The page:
I’ve just come back from the excellent MuseumNext conference up in Edinburgh, two days jam packed with inspiration! What I love about MuseumNext is its honesty, and its enthusiasm, odd things to describe a conference, but Jim Richardson and his team at Sumo somehow manage to make a conference a living, breathing exciting organism that seems to feed off the buzz from over 200 museum nerds in one room. It was a brilliant experience, Stimulating talks from the great line up of speakers, followed by excellent conversations with new and old faces in the digital museum geek world. MuseumNext focuses on how technology is changing the expectations of museum audiences and these two days focused on building active communities, empowering audiences and digital fundraising (a sign of the times with the cuts going deep in the cultural sector).
I’m going to take each speaker in turn and try and explain my main take aways from each. The two days were pretty intensive and my brain has been overloaded with imaginative, exciting, engaging ideas. But I can feel them slowly seeping out of my ears, lost forever. Luckily there is a archive of all the tweets (day 1 and day 2) so you can get a feel for the information overload yourselves.
One of the main reasons to attend MuseumNext this year was of course the legend that is Shelley Bernstein (I bet she gets sick of hearing that) – Chief of Technology at the Brooklyn Museum. If you want to know anything about engaging museum communities digitally you look to Brooklyn. Shelley and her team really are leading the way in which museums are engaging audiences through the innovative use of technology. What a great way to open the conference!
Shelley opened with the idea that museums should be about museum experience, community and diversity. One of the first thinks Brooklyn did was deal with the architecture of the museum, changing the imposing facade into an inviting Plaza. The outside of the building has changed people’s perceptions of the museum. Once you break down the initial barriers to entry you are more likely to open up a wider audience to the museum. Changing perceptions of museum both physically and digitally produces the Youngest and most diverse audience in the country.
One of the key things Shelley raised was the importance of top down support and a clear mission. Brooklyn have a Visionary Director, who fostered the ability to know, understand, listen to and provide a platform for their local visitor voice which lead to a massive and diverse audience. Tip: Read the census, find out who your local audience is, and knowing this will make a difference to your organisation. Brooklyn really is a community museum, local aftrer the locals and the rest will fall into place. At Brooklyn audience Participation is central not off to the side or an after thought.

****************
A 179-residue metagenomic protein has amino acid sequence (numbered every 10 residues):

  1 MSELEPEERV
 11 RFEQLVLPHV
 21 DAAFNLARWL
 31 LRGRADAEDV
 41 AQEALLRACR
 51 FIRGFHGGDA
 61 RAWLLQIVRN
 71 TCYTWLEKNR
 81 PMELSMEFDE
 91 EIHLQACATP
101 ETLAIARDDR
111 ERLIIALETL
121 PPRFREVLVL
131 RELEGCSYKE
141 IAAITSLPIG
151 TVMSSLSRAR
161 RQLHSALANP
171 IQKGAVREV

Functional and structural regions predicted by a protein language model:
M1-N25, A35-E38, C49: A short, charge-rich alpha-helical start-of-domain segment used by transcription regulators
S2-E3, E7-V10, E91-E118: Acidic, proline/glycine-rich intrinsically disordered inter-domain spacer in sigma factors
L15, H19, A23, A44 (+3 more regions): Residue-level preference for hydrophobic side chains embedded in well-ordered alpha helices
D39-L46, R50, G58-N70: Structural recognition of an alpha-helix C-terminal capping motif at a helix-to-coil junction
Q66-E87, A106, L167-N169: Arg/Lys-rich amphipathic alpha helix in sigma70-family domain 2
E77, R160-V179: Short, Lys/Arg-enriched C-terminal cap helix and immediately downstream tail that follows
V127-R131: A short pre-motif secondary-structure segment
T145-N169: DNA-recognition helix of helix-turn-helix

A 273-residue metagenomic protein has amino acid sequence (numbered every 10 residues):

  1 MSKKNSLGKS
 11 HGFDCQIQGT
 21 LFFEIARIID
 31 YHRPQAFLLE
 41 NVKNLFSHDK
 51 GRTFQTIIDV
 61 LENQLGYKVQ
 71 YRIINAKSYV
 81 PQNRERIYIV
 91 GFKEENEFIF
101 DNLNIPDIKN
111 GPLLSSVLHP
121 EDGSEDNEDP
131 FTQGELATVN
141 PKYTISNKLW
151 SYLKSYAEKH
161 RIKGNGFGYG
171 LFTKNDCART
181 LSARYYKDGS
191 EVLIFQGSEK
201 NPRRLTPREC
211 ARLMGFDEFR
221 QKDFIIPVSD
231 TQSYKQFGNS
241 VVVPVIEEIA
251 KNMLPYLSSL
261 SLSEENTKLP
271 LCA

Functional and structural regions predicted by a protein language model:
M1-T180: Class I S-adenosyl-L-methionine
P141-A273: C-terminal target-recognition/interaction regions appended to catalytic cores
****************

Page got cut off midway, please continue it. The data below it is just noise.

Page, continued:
Another key concept was that the Ideas from the web team inspire the physical exhibitions. Brooklyn has created a strong sense of interdepartmental collaboration rather than silioing of departments which goes on in many museums. Having a Great balance and interweaving of online and in gallery projects shows how this mix can produce real engagement with audiences and with museum staff. In order to do this you need to think about your advocates in the museum. Find your natural allies when trying to innovate.
It also came across strongly in Shelley’s presentation that if you want to create pioneering, engaging projects you need to read more. Books on my list are Blink by Malcolm Gladwell, who discusses the power of thinking, without thinking. And The Wisdom of Crowds by James Surowiecki.
In order to show what it means to think about the visitor experience Shelley discussed Two projects: Click; a crowd curated exhibition, an old timer of a project started in 2008, but still has such powerful audience engagement that is very much apt to be discussed as a project that should be nurtured by many more museums in the future. Click had a very quick turnaround, 6months from the idea being proposed to being installed and opened in the gallery. The reason it worked was due to the fact that the question was taken seriously and valued by the museum as a whole. Again highlighting how important vision and buy in are to a successful project. The next project launched this year Split Second- Indian Paintings. Visitors often make up their minds in less than 6seconds, how do you curate an exhibition to engage in under 6seconds? Split Second tries to answer that question. Both are outstanding for completely different reasons, you can read about them in full over on the Brooklyn site. Personally I would love to explore some of the ideas raised in split second within my research, I can’t wait to have a ponder about the practicalities of this. It’s at times like this, that I wish I had more programming skills. Yet another thing to add to the wish list.
Oh and Shelley hates Metrics (this made me happy) it’s about going deeper than the initial numbers and apparently once you get into looking deeper stats become “like crack.” You get hooked on them.
Finally, Shelley’s Key message was to lobby for ideas and take risks. Take risks seriously, without risks there is no reward. Let the audience come with you and look at what happens, learn from it. Be deliberate and open and your visitors will love your museum.